That leads to a diverse, yet relatively cheap, dividend-oriented portfolio. Currently, VYM offers a distribution yield of 3.01%. While higher yields can be found elsewhere, at 0.06% in expenses, VYM is the cheapest game in town.

VYM is up 22.1%, year to date.

No. 6: XLK

Tech stocks continue to be the engine driving U.S. equity markets higher, which explains why readers keep coming back to the Technology Select Sector SPDR Fund (XLK).

Like QQQ, XLK is a tech sector proxy, but the State Street fund is far more of a pure play. All the biggest S&P 500 tech names can be found within, though Microsoft (MSFT) and Apple (AAPL) together comprise almost 40% of XLK's portfolio.

But as with the other SPDR sector funds, XLK's greatest asset is its deep, robust liquidity. Almost $712 million in shares trade daily, at pennywide spreads or better, making XLK an ideal choice for sector rotation strategies or tactical allocations.

Year to date, XLK is up 45.8%. (Read: "Best Performing Tech ETFs Of The Year.")

#7: VTI

For much the same reasons driving SPY, VOO and IVV's popularity, the Vanguard Total Stock Market ETF (VTI) continues to be one of the most popular funds on our site—and one of Vanguard's most popular funds, too. VTI alone accounts for over 12% of Vanguard's $1.11 trillion in AUM. (Read: "Vanguard Crosses $1 Trillion In ETF Assets.")

It's obvious why: VTI offers one-stop shopping for the U.S. equity market, offering exposure to a jaw-dropping 3,575 securities for just 3 bps. You want low-cost beta? VTI has it in spades.

In fact, it's hard to say anything exciting about VTI, but we'd argue that's part of its charm: The fund is truly a no-muss, no-fuss U.S. stock exposure.

VTI is up 28.2% year to date.

No. 8: SPHD

As the second dividend-focused ETF on this list, the Invesco S&P 500 High Dividend Low Volatility ETF (SPHD) is also the only truly smart beta fund among our readers' favorites.

SPHD selects the 50 least volatile names from the 75 highest-dividend yielding stocks in the S&P 500 Index. That gives SPHD a narrower portfolio than VYM, but also a higher distribution yield of 4.11%.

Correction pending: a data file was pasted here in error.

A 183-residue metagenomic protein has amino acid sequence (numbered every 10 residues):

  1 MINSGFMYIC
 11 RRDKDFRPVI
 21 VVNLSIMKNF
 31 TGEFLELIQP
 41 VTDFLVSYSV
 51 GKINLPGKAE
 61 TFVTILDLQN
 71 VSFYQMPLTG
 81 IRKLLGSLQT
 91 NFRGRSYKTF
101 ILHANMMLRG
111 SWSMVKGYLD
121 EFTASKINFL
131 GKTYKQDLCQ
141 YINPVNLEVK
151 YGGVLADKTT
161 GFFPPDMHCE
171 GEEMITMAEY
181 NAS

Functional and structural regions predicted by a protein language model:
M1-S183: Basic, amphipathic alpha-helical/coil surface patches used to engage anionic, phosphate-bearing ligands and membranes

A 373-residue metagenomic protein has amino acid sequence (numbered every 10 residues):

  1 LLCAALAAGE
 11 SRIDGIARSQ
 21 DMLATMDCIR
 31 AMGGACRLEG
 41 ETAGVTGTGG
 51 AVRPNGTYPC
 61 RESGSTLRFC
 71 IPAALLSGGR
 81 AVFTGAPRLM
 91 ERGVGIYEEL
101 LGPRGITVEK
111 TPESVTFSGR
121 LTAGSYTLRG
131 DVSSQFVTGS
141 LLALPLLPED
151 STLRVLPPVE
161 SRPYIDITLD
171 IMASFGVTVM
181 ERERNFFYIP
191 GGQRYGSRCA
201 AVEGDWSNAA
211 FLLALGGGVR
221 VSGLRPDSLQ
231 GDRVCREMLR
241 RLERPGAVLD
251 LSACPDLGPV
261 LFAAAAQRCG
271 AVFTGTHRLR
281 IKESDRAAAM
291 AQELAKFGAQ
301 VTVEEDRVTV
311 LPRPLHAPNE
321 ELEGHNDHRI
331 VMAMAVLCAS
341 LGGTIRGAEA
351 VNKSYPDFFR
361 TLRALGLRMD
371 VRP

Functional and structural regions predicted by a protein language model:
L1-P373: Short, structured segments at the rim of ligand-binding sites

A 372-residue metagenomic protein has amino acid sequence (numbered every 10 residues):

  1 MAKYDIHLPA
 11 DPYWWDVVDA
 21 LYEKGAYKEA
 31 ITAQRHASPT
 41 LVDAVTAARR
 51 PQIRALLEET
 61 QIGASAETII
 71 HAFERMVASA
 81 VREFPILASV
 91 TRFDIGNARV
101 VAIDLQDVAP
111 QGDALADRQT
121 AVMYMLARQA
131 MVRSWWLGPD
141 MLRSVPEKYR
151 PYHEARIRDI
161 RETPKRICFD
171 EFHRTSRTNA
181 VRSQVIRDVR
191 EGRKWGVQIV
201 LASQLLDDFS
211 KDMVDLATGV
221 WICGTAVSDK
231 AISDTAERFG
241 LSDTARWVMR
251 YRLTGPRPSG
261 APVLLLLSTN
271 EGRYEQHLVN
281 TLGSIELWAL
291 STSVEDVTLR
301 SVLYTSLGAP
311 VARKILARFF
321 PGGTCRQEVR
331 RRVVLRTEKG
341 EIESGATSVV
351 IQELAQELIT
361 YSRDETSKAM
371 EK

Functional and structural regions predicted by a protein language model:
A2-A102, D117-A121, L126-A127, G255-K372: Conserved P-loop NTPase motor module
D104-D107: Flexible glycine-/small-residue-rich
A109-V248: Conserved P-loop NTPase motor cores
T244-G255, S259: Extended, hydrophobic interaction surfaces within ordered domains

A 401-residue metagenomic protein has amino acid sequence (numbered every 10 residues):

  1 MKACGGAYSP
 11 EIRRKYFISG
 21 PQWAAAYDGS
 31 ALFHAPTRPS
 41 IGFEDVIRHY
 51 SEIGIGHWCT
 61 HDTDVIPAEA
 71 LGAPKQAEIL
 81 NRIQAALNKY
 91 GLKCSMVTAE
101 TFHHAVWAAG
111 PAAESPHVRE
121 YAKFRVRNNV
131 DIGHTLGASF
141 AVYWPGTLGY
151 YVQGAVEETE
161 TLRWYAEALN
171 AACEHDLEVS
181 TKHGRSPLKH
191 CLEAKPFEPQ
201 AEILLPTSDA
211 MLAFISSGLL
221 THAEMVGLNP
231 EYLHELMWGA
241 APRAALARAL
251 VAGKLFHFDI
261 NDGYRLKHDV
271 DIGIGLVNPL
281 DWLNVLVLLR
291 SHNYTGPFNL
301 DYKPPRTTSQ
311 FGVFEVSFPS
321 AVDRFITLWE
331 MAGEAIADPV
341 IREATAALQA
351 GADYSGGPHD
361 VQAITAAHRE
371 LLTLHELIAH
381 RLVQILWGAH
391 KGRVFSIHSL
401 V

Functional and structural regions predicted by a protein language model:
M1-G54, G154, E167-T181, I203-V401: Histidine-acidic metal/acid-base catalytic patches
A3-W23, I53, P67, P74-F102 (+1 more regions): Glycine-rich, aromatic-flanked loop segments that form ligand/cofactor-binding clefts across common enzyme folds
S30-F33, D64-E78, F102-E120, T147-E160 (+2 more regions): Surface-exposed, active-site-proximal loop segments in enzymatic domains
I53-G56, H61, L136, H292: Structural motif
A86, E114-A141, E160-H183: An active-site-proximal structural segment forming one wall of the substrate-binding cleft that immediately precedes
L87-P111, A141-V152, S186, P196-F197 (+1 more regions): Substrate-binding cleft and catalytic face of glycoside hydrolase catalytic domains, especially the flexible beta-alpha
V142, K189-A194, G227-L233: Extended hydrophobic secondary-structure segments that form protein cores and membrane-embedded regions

Funds have been steadily rolling into SPHD all year, with the fund seeing roughly $825 million in net inflows year to date. As such, SPHD has been a dark horse that has slipped under most people's radar, but we spotted the uptick in inflows all the way back in March. (Read: "Money Pours Into Multifactor US ETFs.")

Year to date, SPHD has returned 17.8%.

No. 10: VNQ

Real estate was 2019's stealth performance standout: Buoyed by ultra-low interest rates, the sector had the year's second-highest returns, just behind technology. (Read: "Best Performing Real Estate ETFs.")

Many investors looking to ride the real estate train looked no further than the Vanguard Real Estate ETF (VNQ), by far the largest real estate fund around. (It's six times larger than its nearest competitor, which is also a Vanguard fund.)

VNQ is diverse and cheap, with massive liquidity and pennywide (or better) spreads. Without being too broad, the fund covers all the major real estate bases: commercial, specialty, residential and more. It's a great proxy for real estate, and a perennial favorite with our readership.

VNQ has returned 24.2% year to date.

Contact Lara Crigger at [email protected]


Lara Crigger is a former staff writer for and ETF Report.